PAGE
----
I have something to shameful to admit. I have hidden it for years, but now in this world of full admissions via social media, I feel that I can be honest with my tiny (probably non-existent) blog audience. I can’t cook.
Yes, I worked in the kitchen of several acclaimed restaurants for short periods of time, and yes I cooked for my family quite often as a teenager. I can follow a recipe, I know what most of the basic cooking terms mean and I am serve safe certified (like that has anything to do with cooking.)
Ask me to make a red sauce, though, and I’m likely to pull out a jar of Classico. Ask me to fine dice and you’re likely to get cuts in a variety of shapes and sizes.
When I worked in restaurant kitchens it was because I wanted to be a food writer. I was there to learn how restaurants were organized and functioned; I was not trying to climb the culinary career ladder.
Like most things becoming a great cook comes with practice and discipline. Practice allows you to gain the muscle memory to become confident in your actions. Discipline allows you to work on achieving the same results each time and not cutting corners for speed or laziness.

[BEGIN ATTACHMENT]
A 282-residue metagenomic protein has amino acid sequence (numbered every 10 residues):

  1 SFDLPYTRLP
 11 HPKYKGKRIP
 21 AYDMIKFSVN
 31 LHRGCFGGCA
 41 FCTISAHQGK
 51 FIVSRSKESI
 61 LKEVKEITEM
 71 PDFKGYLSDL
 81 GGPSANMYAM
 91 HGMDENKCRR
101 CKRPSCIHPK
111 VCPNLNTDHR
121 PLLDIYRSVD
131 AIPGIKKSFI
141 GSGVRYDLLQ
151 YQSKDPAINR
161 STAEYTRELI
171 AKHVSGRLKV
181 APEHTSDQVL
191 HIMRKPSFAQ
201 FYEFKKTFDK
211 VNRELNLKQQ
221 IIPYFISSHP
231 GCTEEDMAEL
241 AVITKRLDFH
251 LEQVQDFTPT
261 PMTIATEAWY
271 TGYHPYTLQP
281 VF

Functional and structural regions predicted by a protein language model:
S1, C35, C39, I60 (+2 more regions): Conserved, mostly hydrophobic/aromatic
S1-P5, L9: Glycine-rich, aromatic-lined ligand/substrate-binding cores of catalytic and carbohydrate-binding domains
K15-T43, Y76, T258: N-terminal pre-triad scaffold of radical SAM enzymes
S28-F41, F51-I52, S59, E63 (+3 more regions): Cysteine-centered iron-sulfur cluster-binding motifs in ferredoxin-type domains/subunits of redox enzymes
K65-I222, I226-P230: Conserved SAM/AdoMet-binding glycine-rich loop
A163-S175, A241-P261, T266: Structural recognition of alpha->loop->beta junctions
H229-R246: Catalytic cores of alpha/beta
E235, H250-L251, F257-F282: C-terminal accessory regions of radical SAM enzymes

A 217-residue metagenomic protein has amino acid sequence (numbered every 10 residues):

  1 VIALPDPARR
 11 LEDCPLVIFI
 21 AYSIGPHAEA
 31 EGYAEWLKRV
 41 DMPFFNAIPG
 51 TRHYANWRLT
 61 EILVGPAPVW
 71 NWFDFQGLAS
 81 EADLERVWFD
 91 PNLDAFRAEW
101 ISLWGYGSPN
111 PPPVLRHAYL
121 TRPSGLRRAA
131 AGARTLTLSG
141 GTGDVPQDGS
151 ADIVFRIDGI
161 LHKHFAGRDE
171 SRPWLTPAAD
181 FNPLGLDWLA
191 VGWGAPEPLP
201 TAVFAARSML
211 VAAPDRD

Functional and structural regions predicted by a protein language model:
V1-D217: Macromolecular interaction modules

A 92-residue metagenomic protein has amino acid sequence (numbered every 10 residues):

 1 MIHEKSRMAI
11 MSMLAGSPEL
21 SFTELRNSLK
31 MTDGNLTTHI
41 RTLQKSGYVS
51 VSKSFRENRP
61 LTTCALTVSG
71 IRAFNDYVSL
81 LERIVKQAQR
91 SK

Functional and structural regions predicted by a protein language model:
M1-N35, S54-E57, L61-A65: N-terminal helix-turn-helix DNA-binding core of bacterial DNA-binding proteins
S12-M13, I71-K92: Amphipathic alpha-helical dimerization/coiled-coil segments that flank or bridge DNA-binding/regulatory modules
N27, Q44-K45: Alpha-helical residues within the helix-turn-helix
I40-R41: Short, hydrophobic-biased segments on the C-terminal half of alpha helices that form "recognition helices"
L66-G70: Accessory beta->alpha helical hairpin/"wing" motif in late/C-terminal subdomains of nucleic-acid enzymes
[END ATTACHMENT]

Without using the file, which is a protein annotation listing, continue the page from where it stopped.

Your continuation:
While I am not lazy, I am a get-it-done kind of girl. I do not have the patience for fiddling about and searching for perfection. While this attitude has mostly served me well in life, this kind of impatience makes for a terrible cook.
Now at age 34 I am for the first time in my adult life going to have a kitchen that’s conducive to cooking. Nick and I are renovating our tiny 1920 craftsman bungalow into a slightly less tiny bungalow with a Viking stove.
You might ask, why doesn’t Nick just cook? After all Nick is a great cook and has all the necessary skills to make the perfect dinner every night. That’s true, but Nick is a Chef, he cooks all day long and it is not relaxing for him to come home and have to consider dinner. Also when you are a chef anyone’s food that is not your own tastes better because it tastes different.
While we are gutting our house, we are staying in my mother’s home which has a fully functioning kitchen. My goal is to be able to cook six dishes perfectly by the end of the 6 month renovation (might be longer, but let’s be optimistic shall we?)
So stay tuned as I update you next week on Cacio, Pepe, e Pancetta.